To make your cross you will need 18 or 22 stems, depending on how big you’d like to make the center square of your cross.

Steps To Make A St. Brigid's Cross

Lay one stem straight and bend all others, except one, in half. Cut the last one in four equal pieces for binding the ends of each arm of the cross.

Step 1: Loop one bent stem around the center of the vertical stem, pointing the ends to the right.

Step 2: Loop the next bent stem around the first arm, pointing upwards.

Step 3:  The next bent stem is looped around the upward arm, pointing to the left.

Step 4:  The final arm is created by pointing a bent stem downwards around the left arm.

Repeat these four steps 3 or 4 times to expand your cross, starting each round on the right and underneath the arm.

Securing the last stem of a St. Brigid's Cross

The final stem must be secured.  Pull the last loop of the right arm back a little, and slot the last stem downwards and through this hole. Re-tighten each loop.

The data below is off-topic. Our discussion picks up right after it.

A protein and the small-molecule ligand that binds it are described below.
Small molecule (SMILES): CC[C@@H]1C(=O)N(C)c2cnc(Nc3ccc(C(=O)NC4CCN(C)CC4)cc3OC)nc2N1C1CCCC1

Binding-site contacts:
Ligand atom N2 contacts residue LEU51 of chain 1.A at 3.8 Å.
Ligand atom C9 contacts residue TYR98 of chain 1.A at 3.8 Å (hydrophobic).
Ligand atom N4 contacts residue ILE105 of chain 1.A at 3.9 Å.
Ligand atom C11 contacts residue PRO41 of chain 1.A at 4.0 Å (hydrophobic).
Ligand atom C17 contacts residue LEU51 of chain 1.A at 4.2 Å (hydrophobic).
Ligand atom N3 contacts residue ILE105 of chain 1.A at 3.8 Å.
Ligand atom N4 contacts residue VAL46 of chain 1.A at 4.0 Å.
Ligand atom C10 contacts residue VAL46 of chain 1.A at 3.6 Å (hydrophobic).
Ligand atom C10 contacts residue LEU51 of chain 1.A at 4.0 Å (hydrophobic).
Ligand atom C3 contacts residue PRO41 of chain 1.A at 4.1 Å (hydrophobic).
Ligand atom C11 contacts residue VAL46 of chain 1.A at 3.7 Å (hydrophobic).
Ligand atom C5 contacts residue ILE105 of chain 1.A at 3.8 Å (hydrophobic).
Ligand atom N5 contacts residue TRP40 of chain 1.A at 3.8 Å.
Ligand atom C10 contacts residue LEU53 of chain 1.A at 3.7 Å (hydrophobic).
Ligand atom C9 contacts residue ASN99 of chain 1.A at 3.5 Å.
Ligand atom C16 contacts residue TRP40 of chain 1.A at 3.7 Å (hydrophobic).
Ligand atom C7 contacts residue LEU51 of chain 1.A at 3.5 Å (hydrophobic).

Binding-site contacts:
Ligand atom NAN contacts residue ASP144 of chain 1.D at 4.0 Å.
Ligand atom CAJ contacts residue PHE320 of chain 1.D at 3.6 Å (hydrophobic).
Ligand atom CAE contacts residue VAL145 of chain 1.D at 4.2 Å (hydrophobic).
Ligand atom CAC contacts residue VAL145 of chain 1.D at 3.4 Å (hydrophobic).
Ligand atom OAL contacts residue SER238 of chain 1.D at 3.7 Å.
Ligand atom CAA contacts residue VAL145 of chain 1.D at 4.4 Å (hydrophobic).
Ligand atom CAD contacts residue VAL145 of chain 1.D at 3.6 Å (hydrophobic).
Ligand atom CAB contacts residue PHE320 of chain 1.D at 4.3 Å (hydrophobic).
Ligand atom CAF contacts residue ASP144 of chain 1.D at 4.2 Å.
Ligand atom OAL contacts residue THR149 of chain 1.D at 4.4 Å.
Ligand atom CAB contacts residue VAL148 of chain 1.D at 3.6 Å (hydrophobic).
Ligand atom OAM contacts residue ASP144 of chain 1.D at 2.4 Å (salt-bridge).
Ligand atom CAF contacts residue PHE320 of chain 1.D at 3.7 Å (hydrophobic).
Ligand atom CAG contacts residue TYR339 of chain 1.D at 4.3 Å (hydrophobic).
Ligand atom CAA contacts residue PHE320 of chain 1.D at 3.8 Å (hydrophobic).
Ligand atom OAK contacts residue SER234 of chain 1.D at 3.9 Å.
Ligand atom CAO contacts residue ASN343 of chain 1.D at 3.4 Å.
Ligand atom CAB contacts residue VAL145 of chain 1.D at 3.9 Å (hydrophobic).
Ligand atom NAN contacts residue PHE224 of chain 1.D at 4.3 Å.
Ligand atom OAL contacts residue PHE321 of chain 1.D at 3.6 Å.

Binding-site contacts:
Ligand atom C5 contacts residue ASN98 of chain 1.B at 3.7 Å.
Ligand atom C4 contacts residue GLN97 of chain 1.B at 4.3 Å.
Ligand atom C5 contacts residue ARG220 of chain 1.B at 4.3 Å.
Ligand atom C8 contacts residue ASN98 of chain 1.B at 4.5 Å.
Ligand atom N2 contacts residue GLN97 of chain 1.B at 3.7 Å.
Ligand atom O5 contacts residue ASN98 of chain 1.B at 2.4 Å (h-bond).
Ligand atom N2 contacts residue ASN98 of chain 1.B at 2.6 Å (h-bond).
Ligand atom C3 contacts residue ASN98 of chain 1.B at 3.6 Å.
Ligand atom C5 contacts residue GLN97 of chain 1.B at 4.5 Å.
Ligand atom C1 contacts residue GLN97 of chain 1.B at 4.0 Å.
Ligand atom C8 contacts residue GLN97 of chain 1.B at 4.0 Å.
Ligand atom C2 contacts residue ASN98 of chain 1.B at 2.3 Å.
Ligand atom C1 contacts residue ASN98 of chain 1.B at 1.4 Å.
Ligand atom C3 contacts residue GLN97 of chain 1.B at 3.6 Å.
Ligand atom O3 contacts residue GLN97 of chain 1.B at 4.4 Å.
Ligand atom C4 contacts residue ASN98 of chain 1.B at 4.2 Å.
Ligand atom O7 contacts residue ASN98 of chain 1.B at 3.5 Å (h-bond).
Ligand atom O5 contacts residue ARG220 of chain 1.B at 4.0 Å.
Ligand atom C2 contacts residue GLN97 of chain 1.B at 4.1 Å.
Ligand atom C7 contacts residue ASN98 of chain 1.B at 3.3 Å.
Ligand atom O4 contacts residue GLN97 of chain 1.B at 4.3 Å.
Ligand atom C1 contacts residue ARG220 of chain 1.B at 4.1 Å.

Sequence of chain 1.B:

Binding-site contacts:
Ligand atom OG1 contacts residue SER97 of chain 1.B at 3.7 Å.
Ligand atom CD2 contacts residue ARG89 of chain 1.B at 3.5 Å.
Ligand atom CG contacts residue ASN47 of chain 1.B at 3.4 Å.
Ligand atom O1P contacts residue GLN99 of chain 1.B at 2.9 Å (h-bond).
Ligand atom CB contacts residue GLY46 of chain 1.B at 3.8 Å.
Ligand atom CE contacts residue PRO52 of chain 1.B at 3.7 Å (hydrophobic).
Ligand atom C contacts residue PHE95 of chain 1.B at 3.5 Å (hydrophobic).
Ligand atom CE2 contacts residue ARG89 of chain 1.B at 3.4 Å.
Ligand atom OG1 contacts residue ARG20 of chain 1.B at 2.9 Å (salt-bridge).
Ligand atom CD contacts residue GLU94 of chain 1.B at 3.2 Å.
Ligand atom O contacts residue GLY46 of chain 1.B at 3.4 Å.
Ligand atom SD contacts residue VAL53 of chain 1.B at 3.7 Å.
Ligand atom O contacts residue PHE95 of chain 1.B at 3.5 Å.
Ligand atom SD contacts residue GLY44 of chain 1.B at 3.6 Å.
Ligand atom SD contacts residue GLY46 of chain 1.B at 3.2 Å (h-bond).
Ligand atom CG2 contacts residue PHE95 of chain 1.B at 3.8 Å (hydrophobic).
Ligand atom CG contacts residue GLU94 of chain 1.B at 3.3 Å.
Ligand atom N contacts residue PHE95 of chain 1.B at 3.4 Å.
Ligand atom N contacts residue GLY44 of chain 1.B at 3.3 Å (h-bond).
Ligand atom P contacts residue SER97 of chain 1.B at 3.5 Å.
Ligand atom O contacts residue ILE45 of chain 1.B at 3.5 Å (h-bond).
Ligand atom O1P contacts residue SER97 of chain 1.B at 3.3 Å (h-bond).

Securing the ends of a St Brigid's Cross with pipe cleaners

Secure the end of each arm using a small piece of pipe cleaner.

Chenille Stem St. Brigid's Cross

And there you have it, a St. Brigid’s Cross made with pipe cleaners, even if it’s a little more glittery than the saint’s original.

Glittery St. Brigid's Crosses

We got a little carried away this morning, making big ones and small ones, multicolored and glittery crosses. But let’s face it. St. Brigid loved a good party, so I think she would approve of a little sparkle.

Happy St. Brigid’s Day to all.

Slán agus beannacht leat!

(Goodbye and blessings)


Irish American Mom

P.S. Thanks to Maureen at “Make Time For Nature” for her lovely photo of St. Brigid’s crosses made with reeds.